Fortress Press

Violence: The Unrelenting Assault on Human Dignity

Violence

The Unrelenting Assault on Human Dignity

Wolfgang Huber (Author), Ruth C. L. Gritsch (Translator), Daniel Berrigan (Foreword by)

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Newspapers daily document the violence that rends our times. Who can account for its relentless pervasion? Why is it also found fascinating or gripping? What is wrong with societies that produce it?

Answers are elusive and fragile, renowned ethicist Huber believes. For, even apart from the gross brutalities of crime and war, he finds more subtle and covert violence in childrearing, family intimacy, schools, employee relations, entertainment, and competitive sports. Huber shows how the constant, everyday disregard of human dignity is a root of violence in all spheres, how the inviolability of dignity is the one absolutely necessary premise of countering violence, and how we can become personally vigilant in the service of human dignity. Huber's clear, sweeping creed articulates principles of a planetary ethos, a public theology for rebuilding personal and political culture rent by violence.
  • Publisher Fortress Press
  • ISBN 9780800628581
  • Format Paperback
  • Dimensions 5.5 x 8.5
  • Pages 176
  • Publication Date July 29, 1996

Endorsements

"Violence is a work of extraordinary merit...Our world, in sum, is a public spectacle of brutish economics, military muscle, governments in servitude to mammon and its godlings. But...we do have ethicians of the quality of Wolfgang Huber. Their task is a saving one."
— Daniel Berrigan, S.J.

Table of Contents

    Foreword
    Preface to the American Edition

    Introduction: Our Daily Violence
    Form of Violence
    Responsible Lifestyles
    The Process of Clarification

  1. Violence and Intimacy as Entertainment
    Human Dignity Needs the Media
    Changes in the Public Structure
    The Triumphal March of the Market Principle
    The Media and the Taste for Violence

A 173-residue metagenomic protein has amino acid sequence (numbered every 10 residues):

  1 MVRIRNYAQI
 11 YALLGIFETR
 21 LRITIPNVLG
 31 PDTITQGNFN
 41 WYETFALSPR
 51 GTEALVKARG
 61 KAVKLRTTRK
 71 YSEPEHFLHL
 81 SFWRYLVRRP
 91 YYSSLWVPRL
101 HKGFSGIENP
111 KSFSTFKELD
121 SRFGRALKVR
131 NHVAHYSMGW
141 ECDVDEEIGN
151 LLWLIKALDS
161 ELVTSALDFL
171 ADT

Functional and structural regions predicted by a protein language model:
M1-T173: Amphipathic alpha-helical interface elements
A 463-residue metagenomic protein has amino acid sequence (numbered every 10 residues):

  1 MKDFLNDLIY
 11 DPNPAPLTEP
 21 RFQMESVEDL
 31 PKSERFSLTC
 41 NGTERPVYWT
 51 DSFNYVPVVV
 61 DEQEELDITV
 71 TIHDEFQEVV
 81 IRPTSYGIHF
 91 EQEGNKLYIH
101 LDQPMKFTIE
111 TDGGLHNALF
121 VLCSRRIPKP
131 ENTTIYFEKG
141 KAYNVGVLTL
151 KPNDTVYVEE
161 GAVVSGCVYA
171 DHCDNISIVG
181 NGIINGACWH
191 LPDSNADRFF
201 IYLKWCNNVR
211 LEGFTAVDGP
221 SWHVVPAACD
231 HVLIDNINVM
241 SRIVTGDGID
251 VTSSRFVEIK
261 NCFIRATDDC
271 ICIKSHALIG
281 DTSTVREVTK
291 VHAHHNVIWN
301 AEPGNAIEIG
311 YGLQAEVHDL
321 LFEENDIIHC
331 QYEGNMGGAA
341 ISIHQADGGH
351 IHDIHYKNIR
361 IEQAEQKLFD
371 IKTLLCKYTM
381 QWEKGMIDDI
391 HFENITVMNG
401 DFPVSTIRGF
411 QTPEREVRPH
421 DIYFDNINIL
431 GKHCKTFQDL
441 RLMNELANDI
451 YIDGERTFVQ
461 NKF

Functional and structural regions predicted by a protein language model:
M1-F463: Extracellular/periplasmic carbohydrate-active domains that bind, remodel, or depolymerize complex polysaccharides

The Role of Ethics
    Responsibility for One's Own Actions
    Principles for a Universalist Ethic
    Television and the Ban on Images

  2. Taking Liberties with Human Dignity: The Example of Sports
    The Meaning of Sport
    Principles of Sports
    Effects of Social Change
    Ethic of Dignity of Ethic of Interests
    The Olympic Model or the Jesus Model
    Achievement and Success
    Sports and Value of Nature
    Individuality and Sociability

  3. The Society of the Majority and the Minorities: Conditions of Living Together
    Internal Diversity and External Boundaries
    Majorities and Minorities
    Multiculturalism
    Acknowledging the Stranger and One's Own Identity
    The Offer of Successful Multiculturalism
    Coexistence in Cultural Diversity

  4. A Look Back at the Gulf War
    May War Be God's Will?
    Is There Such a Thing as Inevitable War?
    Are There Worse Things than War?
    What Is the Role of Religion?
    Opposing Options in the Issue of War and Peace
    The Gulf War and Religion's Loss od Credibility

  5. Military Violence after the Cold War
    Ethical Principles of Peace
    Peacekeeping Duties of the Community of Nations
    Peacekeeping Missions
    Combat Missions
    The Balkan War and Military Intervention
    Summary

  6. Violence against Humanity and Nature: The Necessity for a Planetary Ethos
    Human Dignity in Antiquity and in the Christian Tradition
    The New Turn toward Human Dignity
    The Transition to Human Rights
    Accessibility to Reasons and the Power to Bind
    Ethics, Responsibility, Power
    The Concept of Power
    Minimizing Violence
    Power and Violence
    Planetary Ethos
    "Project World Ethos"
    Human Rights and Planetary Ethos
    Ethical Dimensions of Human Rights
    Third Generation of Human Rights
    The Rights of Nature
    Relative Universalism

    Notes
    Index
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